Who can blame them? People turn to art for an imaginative experience, not a lesson or a sales pitch.
It is also worth noting that the conversation about art, especially in America, has narrowed considerably. Most American moviegoers—Christian or otherwise—are familiar only with what is contemporary, commercial, and American. They lack an education in film history, and are largely ignorant of independent and foreign cinema.
The ArtsandFaith.com list was developed by film enthusiasts who are as passionate about film history as they are about international artistry. Ten of the group’s top 30 come from the 1950s. And the two most popular directors are a Swede and a Russian.
Question #5: But if this list demonstrates the intersection of arts and faith, why don’t I see Christian artists on their list of favorites?
Andrei Tarkovsky, a Christian, has six films on this list. Several other Christian filmmakers made the list, like Lee Isaac Chung and Wim Wenders, not to mention Carl Theodor Dreyer, whose 1956 movie Ordet is the list’s crown jewel for the second year in a row.
Ingmar Bergman, though not a professing Christian, made films that openly wrestled with questions about Christian faith. And Krzysztof Kieslowski’s Decalog, the second-place title, is a series of ten short films that invite us to reconsider the relevance of the Ten Commandments to modern society.
The ArtsandFaith.com community also believes that revelation of beauty and truth can be found in the work of great artists who come from anywhere, and who might profess any kind of faith—or lack of it.
Question #6: Is it just me, or do most of these films look like hard work?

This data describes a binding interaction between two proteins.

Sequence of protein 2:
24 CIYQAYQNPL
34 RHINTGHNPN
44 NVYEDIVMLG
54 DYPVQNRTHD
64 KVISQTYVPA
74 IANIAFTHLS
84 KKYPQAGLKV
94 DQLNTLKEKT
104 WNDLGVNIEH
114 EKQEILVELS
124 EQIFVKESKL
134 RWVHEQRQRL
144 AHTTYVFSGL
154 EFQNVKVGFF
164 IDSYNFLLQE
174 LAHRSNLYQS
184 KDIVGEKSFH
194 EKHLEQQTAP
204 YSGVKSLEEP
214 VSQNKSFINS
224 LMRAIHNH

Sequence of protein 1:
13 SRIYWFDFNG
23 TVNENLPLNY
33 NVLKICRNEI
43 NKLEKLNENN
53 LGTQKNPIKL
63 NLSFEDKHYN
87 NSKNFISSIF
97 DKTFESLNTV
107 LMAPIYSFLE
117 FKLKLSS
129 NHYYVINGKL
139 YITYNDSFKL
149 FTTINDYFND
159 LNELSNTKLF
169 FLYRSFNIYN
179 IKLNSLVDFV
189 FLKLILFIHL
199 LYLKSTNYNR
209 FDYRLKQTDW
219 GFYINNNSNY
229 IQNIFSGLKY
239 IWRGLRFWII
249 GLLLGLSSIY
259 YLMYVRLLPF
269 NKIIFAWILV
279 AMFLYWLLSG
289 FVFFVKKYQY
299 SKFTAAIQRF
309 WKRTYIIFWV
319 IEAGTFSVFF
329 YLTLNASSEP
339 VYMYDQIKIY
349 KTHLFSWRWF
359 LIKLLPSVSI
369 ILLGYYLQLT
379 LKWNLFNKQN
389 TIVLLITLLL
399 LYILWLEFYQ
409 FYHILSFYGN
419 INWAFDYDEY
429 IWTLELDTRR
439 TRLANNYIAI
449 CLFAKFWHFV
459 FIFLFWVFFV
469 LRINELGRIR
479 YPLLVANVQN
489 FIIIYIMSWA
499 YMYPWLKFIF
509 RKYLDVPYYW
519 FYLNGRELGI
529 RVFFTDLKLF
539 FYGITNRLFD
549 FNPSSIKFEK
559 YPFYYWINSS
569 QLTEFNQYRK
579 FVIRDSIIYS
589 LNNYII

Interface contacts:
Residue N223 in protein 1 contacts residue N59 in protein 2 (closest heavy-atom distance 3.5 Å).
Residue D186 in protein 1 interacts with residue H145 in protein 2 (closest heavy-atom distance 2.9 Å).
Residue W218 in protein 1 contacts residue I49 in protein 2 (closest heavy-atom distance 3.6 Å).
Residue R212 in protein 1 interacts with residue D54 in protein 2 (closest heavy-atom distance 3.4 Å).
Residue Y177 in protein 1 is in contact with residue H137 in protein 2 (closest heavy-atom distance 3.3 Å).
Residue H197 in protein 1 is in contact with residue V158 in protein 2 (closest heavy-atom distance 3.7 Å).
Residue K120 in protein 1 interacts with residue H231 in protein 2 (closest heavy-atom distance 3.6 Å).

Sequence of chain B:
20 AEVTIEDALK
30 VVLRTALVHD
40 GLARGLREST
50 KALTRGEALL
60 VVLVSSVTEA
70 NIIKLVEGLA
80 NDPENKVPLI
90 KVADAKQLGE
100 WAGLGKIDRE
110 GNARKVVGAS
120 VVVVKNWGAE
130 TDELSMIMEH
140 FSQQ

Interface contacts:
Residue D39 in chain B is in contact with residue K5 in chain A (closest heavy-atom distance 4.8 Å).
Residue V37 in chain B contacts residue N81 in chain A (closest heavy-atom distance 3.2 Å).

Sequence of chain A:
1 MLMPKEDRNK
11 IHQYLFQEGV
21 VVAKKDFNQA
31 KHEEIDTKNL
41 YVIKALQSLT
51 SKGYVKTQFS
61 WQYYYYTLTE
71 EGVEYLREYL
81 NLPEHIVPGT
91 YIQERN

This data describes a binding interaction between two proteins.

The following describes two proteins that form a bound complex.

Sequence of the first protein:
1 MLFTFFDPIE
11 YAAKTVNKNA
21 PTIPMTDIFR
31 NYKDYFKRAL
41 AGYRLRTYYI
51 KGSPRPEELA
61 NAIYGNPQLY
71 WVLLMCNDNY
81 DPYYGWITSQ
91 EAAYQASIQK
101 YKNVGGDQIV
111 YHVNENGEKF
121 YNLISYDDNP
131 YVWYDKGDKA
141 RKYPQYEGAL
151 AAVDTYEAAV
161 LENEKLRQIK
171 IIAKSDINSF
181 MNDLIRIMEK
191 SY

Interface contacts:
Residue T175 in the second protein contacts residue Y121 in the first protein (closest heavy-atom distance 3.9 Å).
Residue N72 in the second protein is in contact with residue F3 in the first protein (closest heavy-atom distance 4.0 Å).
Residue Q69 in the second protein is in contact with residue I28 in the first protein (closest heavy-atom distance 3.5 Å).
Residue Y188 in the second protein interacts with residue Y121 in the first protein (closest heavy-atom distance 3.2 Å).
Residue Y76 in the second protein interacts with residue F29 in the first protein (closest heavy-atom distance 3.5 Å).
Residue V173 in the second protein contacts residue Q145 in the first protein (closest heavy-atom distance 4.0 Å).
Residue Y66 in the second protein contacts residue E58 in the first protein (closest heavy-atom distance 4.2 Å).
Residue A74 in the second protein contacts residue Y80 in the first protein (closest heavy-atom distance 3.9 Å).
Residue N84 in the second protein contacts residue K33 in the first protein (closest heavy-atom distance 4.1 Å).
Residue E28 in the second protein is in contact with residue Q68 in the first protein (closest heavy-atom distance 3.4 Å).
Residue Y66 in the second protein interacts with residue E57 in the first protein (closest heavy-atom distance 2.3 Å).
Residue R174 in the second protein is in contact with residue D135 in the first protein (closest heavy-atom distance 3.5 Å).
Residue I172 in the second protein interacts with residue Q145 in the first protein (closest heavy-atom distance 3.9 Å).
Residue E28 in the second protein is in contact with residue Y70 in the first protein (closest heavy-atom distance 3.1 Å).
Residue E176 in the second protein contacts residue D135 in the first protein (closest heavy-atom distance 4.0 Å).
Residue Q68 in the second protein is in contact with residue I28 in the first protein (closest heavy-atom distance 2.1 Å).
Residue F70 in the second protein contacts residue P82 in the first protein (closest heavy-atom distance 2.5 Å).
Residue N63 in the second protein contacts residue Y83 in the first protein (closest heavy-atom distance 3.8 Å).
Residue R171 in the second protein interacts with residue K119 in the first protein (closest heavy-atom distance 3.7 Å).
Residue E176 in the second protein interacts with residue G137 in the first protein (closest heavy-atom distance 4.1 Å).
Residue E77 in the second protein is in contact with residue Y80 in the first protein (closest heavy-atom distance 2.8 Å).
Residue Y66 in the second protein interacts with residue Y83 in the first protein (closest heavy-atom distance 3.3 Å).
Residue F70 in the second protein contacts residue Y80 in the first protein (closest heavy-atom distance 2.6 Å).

The Arts and Faith Top 100 are not favored for their difficulty. They are honored for their excellence, their beauty, their capacity to inspire us to become more fully human.
Each movie on this list explores fundamental and provocative spiritual questions. Questions that challenge us to grow in understanding. Questions that cultivate community through the experience of bracing conversations. Questions that kindle our deepest longings for all that is sacred and good.
In other words, yes—some of these films require serious work on the part of the viewer. But they are full of rewards for those who give them a chance.
The Arts and Faith Top 100 Films will arrest you with their vividness and strangeness. They are full of beauty and mystery. And unlike what is commonly categorized as “Christian art,” they will leave audiences with some doubt as to their precise application. They tease the mind into thought and reflection—again and again and again.
Question #7: Can I play?
Sure! Get involved in the community at ArtsandFaith.com. It’s easier than it sounds: Sign up, start exploring the various conversations that go on every day. And participate. Get to know the Arts and Faith regulars. Start conversations about your favorite films. Ask questions. Share your reviews. Nominate films for serious consideration in 2011. And be ready to vote when the new poll is posted early next year.
In the meantime, get acquainted with these films. You may find your own list of favorites changing. And what is more, you might find your mind and heart transformed as well.
This is, after all, an invitation to a feast.
Question #8: Where did you say I could find the list?
You can see the list here.